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Sigiriya and Dambulla are inter related names among Sri Lankans and Foreigners. Most of the people visit both places in one journey. Though their values differ, some may not know the importance of Dambulla. On the other hand some people visit this place because it holds a world famous cave. This site is situated 148 km east of Colombo and 72 km north of Kandy. It is the largest and best-preserved cave temple complex in Sri Lanka.
Dambulla has been a sacred place since the second century BC. It has earned the name Golden Temple because of its gilded interior.
The temple consists of five separate caves which were originally used as hiding places. Later on in history they were embellished more and more by several kings. On the inside, the caves are decorated with religious and secular paintings from the 15th and 16th century.
The name Dambulla derives from Damba - Rock and Ulla - fountain. Dambulla temple can be recognised from afar because of the massive golden Buddha statue standing in front of the premises. At the entrance to the temple there are women selling olu, nelum and manel flowers.
There were two staircases both leading to the Buddha statue. (It would have helped if there was a pointer or notice giving directions to the cave.)
To reach the cave it took 30 minutes. Lots of stairs lead up to the temple. Except for the seemingly endless walk up there, the groups of monkeys were also still in my memory.
We entered the cave. This complex of caves at Dambulla is known to be one of the most impressive Buddhist Temples in the world.
It was here that King Vattagamini Abhaya (Valagamba) took refuge in the 1st century BC. He later turned the caves into a rock temple. Subsequent kings made further improvements, including King Nissanka Malla who had the temple interior gilded, earning it the name of Ran Giri - Golden Rock.
Dambulla Viharaya contains an abundance of valuable material from the very earliest times till the late eighteenth century, and shows the evolution of the Sinhalese Buddhist art. Such vast material in one place, combined with a long history, is a rare find anywhere.
There are more than 80 documented caves in the surroundings.
Major attractions are spread over five caves, which contain statues and paintings. This paintings and statues are related to the Buddha and his life. There are a total of 153 Buddha statues, three statues of Sri Lankan kings and four statues of gods and goddesses. The latter four include two statues of Hindu gods, god Vishnu and god Ganesh. The murals, covers an area of 2,100 square meters.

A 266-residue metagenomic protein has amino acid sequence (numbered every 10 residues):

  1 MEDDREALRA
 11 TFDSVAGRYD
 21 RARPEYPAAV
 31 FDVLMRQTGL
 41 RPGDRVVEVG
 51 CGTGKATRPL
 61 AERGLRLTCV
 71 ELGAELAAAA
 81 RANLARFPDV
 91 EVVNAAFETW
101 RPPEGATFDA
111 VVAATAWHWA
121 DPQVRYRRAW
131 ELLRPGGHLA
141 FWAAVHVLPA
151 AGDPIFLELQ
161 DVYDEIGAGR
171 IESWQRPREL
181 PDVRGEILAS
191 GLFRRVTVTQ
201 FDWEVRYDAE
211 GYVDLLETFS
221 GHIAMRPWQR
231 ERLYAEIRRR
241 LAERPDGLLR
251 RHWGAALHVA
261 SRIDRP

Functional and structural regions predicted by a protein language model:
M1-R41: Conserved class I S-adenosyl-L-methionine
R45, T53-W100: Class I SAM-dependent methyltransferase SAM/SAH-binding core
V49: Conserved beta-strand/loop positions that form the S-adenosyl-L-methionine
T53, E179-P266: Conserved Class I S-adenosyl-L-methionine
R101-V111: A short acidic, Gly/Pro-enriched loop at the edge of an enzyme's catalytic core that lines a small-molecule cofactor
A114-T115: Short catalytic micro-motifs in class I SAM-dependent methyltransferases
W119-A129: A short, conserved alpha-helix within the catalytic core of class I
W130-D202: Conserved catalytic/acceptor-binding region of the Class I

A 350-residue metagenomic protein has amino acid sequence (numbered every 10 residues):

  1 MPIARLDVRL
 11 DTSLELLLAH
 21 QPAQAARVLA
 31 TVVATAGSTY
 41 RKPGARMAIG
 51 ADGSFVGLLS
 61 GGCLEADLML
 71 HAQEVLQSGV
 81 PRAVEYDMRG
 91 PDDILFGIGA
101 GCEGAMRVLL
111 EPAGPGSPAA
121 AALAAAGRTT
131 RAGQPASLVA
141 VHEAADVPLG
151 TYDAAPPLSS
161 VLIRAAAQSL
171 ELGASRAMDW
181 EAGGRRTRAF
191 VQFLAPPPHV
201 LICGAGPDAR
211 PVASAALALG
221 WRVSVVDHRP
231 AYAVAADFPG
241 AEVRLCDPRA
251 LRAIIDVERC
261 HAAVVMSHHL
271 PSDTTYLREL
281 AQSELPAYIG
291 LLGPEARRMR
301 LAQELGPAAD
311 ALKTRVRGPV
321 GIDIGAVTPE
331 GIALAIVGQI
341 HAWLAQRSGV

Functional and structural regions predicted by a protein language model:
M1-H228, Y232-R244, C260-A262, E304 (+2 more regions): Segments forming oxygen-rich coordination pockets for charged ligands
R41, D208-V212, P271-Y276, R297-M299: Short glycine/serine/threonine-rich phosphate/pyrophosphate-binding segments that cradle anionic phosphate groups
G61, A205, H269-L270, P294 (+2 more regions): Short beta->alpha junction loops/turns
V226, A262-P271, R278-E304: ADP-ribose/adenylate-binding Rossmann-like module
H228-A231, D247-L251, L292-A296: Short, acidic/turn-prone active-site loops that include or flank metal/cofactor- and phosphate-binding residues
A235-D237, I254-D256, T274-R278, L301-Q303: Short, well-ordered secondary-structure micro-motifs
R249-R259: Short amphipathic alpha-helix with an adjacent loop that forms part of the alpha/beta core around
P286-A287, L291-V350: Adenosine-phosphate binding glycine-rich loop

The temple consists of five caves, which have been converted into shrine rooms. The caves, built at the base of a 150m high rock during the Anuradhapura era (1st Century BC to 993 AD) and Polonnaruwa times (1073 to 1250), are generally accepted as the most impressive in Sri Lanka.
Devaraja lena or "Cave of the Divine King." is the first cave. An account of the founding of the monastery is recorded in a first-century Brahmi inscription over the entrance to the first cave.
This cave is dominated by the 14-metre statue of the Buddha. It has been repainted countless times in the course of its history, and probably received its last coat of paint in the 20th century. At his feet is the Buddha, Ananda Thera at his head, Vishnu, said to have used his divine powers to create the caves. In the second and largest cave, in addition to 16 standing and 40 seated statues of Buddha, are the gods Saman and Vishnu, which pilgrims often decorate with garlands, and finally statues of King Vattagamani, who honoured the monastery in the first century B.C., and King Nissanka Malla, responsible in the 12th century for the gilding of 50 statues, as indicated by a stone inscription near the monastery entrance. This cave is accordingly called Maharaja lena, "Cave of the Great Kings." The Buddha statue hewn out of the rock on the left side of the room is escorted by wooden figures of the Bodhisattvas Maitreya and Avalokiteshvara or Natha.